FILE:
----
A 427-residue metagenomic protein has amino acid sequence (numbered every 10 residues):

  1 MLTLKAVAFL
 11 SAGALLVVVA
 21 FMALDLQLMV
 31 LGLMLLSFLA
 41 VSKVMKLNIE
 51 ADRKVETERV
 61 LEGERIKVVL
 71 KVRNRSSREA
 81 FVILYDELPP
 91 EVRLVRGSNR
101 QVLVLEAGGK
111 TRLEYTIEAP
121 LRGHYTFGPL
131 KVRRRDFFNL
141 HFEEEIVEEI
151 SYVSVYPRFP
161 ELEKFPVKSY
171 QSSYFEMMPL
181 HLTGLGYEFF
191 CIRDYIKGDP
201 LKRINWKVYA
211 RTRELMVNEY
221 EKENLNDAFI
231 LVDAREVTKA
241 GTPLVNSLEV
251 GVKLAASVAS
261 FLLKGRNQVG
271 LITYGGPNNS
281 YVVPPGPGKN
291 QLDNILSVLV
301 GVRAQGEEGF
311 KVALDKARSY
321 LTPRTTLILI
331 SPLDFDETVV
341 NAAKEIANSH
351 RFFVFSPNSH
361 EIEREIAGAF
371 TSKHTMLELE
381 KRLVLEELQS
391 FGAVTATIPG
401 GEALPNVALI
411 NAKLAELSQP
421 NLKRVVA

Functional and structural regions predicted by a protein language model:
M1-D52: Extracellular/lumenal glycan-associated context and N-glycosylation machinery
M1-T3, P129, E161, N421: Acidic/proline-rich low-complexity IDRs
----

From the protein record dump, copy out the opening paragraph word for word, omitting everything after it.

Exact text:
A 427-residue metagenomic protein has amino acid sequence (numbered every 10 residues):